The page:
Ceremonies have taken place to mark 100 years since the massacre in the Indian city of Amritsar.
Hundreds of Indian civilians were shot by British troops while attending a public meeting, in defiance of a ban by colonial authorities.
British Prime Minister Theresa May described the incident as a “tragedy” and “a shameful scar on British Indian history”, but stopped short of the formal apology that some have called for.
British High Commissioner Dominic Asquith stopped short of a formal apology. Speaking at the scene in India as he laid a wreath, he said: “The revulsion that we felt at the time is still strong today.’ ‘You might want to rewrite history, as the Queen said, but you can’t. ‘What you can do, as the Queen said, is to learn the lessons of history. ‘I strongly believe we are.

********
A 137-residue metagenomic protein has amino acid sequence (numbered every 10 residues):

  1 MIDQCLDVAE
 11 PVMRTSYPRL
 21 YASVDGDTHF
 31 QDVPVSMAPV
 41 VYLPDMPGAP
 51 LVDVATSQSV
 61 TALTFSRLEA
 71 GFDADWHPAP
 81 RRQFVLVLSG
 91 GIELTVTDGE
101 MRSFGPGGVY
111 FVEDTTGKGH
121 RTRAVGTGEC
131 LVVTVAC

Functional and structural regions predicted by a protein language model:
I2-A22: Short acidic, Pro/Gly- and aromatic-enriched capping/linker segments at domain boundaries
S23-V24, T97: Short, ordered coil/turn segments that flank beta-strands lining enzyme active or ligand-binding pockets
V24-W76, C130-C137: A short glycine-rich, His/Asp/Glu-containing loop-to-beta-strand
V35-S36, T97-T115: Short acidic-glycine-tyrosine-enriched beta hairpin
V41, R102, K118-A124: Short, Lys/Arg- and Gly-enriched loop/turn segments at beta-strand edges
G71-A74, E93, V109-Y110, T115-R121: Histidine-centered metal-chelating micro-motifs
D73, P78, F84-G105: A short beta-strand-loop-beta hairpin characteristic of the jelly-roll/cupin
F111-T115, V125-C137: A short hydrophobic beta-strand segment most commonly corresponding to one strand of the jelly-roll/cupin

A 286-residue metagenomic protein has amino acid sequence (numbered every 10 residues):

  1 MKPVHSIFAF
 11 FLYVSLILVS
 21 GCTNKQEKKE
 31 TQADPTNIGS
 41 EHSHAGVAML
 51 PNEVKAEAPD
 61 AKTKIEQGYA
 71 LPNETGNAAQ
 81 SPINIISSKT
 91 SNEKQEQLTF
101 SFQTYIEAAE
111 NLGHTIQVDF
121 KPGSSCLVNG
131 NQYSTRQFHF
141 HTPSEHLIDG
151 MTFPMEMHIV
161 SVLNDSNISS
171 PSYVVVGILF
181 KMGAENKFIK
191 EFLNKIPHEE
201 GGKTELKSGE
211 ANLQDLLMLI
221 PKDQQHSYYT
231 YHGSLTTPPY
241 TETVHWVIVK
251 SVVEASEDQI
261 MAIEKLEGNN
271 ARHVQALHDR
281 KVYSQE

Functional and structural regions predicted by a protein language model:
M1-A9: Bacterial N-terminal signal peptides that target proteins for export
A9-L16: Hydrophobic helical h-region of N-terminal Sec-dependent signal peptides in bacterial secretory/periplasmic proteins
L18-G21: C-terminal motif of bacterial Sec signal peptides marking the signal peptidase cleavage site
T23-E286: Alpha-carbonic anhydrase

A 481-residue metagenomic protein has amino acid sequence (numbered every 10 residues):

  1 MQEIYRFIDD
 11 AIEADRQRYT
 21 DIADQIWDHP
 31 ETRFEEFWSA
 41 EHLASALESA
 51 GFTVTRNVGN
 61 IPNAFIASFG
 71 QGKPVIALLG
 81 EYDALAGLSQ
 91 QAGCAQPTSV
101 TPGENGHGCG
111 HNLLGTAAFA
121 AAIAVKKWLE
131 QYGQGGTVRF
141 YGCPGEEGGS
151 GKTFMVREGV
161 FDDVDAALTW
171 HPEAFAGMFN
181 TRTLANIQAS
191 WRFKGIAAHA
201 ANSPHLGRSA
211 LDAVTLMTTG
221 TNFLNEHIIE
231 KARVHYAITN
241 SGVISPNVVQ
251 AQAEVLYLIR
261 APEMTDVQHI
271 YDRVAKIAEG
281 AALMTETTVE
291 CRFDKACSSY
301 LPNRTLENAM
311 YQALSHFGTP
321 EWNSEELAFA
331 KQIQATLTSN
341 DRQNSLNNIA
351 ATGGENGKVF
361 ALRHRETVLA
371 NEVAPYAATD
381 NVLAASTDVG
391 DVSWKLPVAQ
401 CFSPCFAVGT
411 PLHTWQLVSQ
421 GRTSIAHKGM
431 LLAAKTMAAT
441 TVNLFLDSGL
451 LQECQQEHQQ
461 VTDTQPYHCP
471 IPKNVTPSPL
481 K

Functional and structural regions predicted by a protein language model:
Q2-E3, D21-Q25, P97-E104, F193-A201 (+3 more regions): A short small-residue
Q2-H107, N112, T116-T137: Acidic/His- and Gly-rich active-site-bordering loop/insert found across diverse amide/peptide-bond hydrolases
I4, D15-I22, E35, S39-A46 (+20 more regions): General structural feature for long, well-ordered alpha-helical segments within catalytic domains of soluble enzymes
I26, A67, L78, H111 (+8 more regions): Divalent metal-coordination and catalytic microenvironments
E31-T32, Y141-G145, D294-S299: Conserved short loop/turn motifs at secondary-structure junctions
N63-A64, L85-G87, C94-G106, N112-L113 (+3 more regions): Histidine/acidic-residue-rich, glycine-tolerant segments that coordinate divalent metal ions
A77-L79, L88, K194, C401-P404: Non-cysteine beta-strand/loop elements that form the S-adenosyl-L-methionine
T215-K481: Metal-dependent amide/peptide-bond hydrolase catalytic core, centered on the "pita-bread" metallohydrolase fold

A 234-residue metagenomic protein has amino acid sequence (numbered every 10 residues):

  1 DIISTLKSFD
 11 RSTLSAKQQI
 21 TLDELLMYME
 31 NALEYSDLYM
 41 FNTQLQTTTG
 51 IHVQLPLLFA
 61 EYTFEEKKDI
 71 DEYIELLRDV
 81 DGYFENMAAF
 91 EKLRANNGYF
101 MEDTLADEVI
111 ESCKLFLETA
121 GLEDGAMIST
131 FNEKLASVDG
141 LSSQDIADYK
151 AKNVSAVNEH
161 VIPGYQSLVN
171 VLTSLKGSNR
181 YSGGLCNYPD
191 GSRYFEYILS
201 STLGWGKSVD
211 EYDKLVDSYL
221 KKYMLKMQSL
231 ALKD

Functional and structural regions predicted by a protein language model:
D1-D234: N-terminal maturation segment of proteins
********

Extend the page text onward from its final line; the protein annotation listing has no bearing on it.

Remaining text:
“There is no question that we will always remember this. We will never forget what happened here.”
The death toll is disputed. An inquiry set up by the colonial authorities put the figure at 379, but Indian sources put it nearer to 1,000.